Exploding ants: Scientist survey fiery species in Southeast Asia

By Brooks Hays  |  April 19, 2018 at 12:38 PM
share with facebook
share with twitter

April 19 (UPI) -- Scientists have known about the suicide bombers of the ant world for some time, but had yet to fully investigate the group's diversity. Until recently, scientists referred to the group as "exploding ants."

Now, the species group, formally named Colobopsis cylindrica, has finally been surveyed by an international team of scientists. On Thursday, the team formally described the first-ever exploding ant species in the journal ZooKeys.

Like its relatives, the new species, appropriately named Colobopsis explodens, can rupture its body cavity, triggering the release of a yellow, toxic excretion. Naturally, scientists nicknamed the species "yellow goo."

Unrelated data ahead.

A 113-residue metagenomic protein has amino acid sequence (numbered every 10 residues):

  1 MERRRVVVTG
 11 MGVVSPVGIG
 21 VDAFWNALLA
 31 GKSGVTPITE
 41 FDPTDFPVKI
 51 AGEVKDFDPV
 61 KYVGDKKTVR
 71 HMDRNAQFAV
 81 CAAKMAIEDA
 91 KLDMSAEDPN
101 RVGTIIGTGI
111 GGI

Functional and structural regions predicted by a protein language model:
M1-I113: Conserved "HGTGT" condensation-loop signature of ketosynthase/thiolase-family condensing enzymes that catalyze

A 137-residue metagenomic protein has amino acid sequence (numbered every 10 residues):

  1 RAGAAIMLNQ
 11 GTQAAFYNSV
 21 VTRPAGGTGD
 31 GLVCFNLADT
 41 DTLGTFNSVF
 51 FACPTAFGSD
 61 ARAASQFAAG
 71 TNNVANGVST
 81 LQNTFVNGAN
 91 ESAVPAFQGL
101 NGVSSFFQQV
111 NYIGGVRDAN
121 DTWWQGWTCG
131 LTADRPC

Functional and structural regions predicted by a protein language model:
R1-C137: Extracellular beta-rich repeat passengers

Only worker ants explode. The self-sacrifice is a defense mechanism used to scare away or harm approaching enemies.

"[The ants are] particularly prone to self-sacrifice when threatened by enemy arthropods, as well as intruding researchers," researchers wrote in their paper.

While minor workers blow themselves up, other exploding ant castes perform different defensive duties. Major workers, dubbed "doorkeepers," use their large heads to barricade the ant colony entrance when raiders get too close.

The team of scientists from Austria, Thailand and Brunei have been surveying exploding ant populations since 2014. So far, they've identified 15 different species, but only one has been formally described. The researchers hope their formal description will serve as a baseline and guide for future papers on exploding ants.

"While the exploding ants play a dominant role in rainforests, their biology still holds a number of secrets," researchers wrote in a news release. "The observations and experiments conducted on the newly described species have laid important groundwork for future research that will uncover even more details about these enigmatic explosive insects."

Trending Stories